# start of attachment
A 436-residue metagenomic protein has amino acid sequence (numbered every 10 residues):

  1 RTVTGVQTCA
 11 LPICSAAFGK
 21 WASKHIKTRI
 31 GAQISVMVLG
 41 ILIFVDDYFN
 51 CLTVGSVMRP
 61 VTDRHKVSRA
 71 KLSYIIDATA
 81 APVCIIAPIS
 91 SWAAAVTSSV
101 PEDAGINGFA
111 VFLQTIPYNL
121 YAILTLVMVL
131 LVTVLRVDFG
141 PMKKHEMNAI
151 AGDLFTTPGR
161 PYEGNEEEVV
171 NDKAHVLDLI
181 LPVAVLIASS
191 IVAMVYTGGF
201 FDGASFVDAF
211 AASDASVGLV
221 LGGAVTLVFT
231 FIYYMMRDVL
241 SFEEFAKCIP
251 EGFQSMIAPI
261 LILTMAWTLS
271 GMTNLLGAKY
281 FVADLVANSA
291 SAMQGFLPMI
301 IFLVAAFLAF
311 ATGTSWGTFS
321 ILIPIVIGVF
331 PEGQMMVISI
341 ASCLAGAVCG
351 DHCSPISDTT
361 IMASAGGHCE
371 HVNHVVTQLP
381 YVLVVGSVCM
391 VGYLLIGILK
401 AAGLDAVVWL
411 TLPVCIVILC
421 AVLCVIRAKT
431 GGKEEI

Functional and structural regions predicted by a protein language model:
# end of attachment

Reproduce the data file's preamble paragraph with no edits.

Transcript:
A 436-residue metagenomic protein has amino acid sequence (numbered every 10 residues):